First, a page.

And now the moment you’ve been waiting for is here! Let’s fire up this material and see what kinds of effects we can get. If you put your mind to it, you can really accomplish a wide variety of effects using the Ink n Paint material in 3dsMax. Each of the following experiment types is unique in it’s own way, but you’ll see how it ties into the concepts we discussed previously. The first is an exploration of the paint aspects of the material in mental ray; let’s see how far we can go in changing up the paint material. The second is an exploration of the ink features to see what kind of sketch effects we can make- similar to the Monday Movie I made a few days ago. Finally, the third is a few clean, yet stylish applications that bring the first two explorations together.
In mental ray we have a wealth of advanced shaders at our disposal. Better yet, these shaders are modular enough to be maps instead of full-blown materials. Thus, we can start applying these into the paint and shade slot of the material in order to start arriving at some very unique effects. We can accommodate everything from Ambient Occlusion to Car Paint. Let’s try a few examples.
The image below starts off simple and uses two separate color swatches to instruct the Ink n Paint material to go from a light blue in lit areas to a darker purple in shaded areas. You can create simple color combinations in this way.
Overall this is a rather trivial setup. Let’s look at something more complex. Below I’ve taken the same material, but applied a map to the Paint Map slot and one to the Shade Color Map slot. The first is a Landscape (lume) map that dynamically generates color based on the geometry and orientation of the object. Notice that the rendering of this map does not adhere to the idea of ‘paint levels’. Instead it’s a very explicit map. In the same way, the DGS map I applied to the Shade Color Map slot has highly detailed levels of brightness and color in it- as though it were not part of the Ink n Paint material. What the ‘Paint Levels’ is controlling in this example is the transition from the Landscape map to the DGS map.
The paint render effects you can generate using the above techniques are extensive. Let’s now investigate these ink parameters and stretch them into something that goes beyond merely supporting the paint effects. For starters, we can alter the bias parameters for each of the line types. In the image below, I’ve made a change to the “Overlap Bias” parameter, which controls how aggressive the line drawing algorithm is. Very low numbers will make the effect more extreme, while very high numbers will make the effect more subtle. As I mentioned earlier, remember that these bias spinners are not relative values! You shouldn’t need values beyond the range of 0-20 in order to produce this kind of effect. In the image below, notice what a powerful sketch effect I’ve created just by altering one parameter.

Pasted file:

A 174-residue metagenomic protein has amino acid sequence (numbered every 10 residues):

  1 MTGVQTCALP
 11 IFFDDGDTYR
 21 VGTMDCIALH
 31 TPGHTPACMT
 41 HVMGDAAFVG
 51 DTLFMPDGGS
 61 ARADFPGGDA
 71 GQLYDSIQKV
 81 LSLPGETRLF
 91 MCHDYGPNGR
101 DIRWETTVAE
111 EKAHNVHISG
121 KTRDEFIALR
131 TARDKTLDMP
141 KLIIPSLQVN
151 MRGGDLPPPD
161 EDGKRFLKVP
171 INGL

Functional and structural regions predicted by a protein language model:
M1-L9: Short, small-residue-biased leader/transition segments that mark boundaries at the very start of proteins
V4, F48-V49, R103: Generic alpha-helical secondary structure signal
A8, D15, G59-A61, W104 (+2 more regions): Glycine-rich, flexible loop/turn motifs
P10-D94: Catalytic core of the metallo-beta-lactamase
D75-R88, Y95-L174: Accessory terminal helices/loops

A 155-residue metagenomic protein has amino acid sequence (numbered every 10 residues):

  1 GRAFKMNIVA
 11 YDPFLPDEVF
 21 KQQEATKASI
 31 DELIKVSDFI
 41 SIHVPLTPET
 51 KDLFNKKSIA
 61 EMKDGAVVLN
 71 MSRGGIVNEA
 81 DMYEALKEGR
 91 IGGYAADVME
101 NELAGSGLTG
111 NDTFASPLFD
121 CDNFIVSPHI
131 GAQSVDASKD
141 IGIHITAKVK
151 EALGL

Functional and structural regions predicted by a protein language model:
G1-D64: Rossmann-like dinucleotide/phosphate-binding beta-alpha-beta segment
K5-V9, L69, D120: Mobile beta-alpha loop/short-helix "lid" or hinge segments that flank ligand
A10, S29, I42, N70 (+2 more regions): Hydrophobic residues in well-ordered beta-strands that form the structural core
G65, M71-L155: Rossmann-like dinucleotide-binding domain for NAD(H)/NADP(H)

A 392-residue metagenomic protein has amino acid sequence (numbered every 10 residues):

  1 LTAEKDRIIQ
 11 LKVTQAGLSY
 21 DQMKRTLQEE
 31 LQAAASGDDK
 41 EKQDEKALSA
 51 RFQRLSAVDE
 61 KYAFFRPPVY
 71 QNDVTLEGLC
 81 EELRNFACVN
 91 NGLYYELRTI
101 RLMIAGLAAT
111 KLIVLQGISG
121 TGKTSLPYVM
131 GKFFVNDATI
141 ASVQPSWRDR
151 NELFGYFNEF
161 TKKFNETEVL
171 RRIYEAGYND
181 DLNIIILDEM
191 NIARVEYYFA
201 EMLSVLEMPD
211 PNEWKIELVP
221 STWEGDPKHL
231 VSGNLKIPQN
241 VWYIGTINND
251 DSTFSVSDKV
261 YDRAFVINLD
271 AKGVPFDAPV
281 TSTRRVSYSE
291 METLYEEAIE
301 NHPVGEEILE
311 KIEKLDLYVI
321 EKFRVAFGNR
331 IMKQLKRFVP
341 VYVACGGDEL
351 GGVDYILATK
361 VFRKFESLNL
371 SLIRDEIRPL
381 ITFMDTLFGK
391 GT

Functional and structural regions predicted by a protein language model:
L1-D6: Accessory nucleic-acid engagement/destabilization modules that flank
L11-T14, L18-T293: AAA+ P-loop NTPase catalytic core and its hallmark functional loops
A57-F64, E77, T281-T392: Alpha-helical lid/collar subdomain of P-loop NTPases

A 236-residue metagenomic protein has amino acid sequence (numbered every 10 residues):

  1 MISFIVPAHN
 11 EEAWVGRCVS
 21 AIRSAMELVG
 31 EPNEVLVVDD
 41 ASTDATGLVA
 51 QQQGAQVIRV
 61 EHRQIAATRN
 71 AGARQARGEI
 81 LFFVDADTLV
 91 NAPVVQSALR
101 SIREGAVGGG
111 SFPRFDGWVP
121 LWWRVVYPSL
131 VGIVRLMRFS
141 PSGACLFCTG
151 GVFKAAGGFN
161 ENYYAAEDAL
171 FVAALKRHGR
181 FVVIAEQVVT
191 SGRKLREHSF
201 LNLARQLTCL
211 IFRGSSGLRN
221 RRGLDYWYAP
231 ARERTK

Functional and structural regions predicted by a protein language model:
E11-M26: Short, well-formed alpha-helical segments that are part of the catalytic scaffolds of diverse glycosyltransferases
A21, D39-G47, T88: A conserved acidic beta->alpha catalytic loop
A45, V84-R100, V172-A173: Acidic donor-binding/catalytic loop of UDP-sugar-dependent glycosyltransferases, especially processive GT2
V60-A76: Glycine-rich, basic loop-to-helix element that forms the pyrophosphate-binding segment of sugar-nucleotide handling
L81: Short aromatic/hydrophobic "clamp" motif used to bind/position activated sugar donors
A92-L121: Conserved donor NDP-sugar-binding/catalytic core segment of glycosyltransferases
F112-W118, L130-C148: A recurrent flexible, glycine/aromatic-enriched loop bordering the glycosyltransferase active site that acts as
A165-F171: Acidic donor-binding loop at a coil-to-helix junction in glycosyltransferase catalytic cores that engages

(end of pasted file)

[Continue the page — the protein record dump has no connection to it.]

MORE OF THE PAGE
Let’s have a look at how we can use maps in the 3dsMax Ink n Paint material to alter how the lines are drawn over objects. Using maps to control the line width can have a subtle but clear impact on the final render. Ordinarily, we could allow the renderer to handle when to use thick and thin lines. However, using an image or procedural map can help the engine get away from the dry, clean-cut look of a render. In the image below, I applied a noise map to the line width map in order to ‘muddy up’ this mechanical render. The effect is kept under control by keeping a tight minimum and maximum width (1-3).
Below is one more example where I applied a falloff map to the line color map slot. This map was set to Shadow/Light and spans from perfect black at the most illuminated to a 160 gray at the least illuminated. This assures that a) we’ll always get at least some shading during the render, and b) the most illuminated sections will get the darkest lines. You can be quite creative with these maps.
Now that we’ve explored some of the tools available, let’s get crazy and see what kinds of effects we can get when we put the two together. In the example below, I’ve combined two effects we covered earlier. First, I’ve made the line drawing algorithm moderately aggressive by turning the Overlap Bias to a lower value. Then, in the shaded slot I’ve inserted a static gradient ramp set to tile with high frequently. It’s mapped to “Environ->Screen”, and rotated 45 degrees so that it looks the way we need it to.
This creates a lovely effect.
What I’ve done below may seem obvious, but when executed with subtlety, 3dsMax’s Ambient Occlusion map can be an excellent lighted paint map in the Ink n Paint material. I’ve assigned it here with only 1 paint level so that we don’t get the stepping effect at all. It may seem like a waste, but the real power here is in the Ink overlay on the ambient occlusion render. In the render below, you can see how the subtle shading (from white to gray) combined with the hard, clean ink lines creates a very potent render that’s perfect for showing off that new cell phone prototype.
And that’s the rundown. We’ve taken a hard look at the two major sections of 3dsMax’s Ink n Paint material (not surprisingly “Ink” and “Paint”). We then investigated some of the more robust effects we could accomplish by changing parameters to values we might not think of right away. I hope you’ve found this primer insightful, and remember to check back every Monday for my Monday Movies!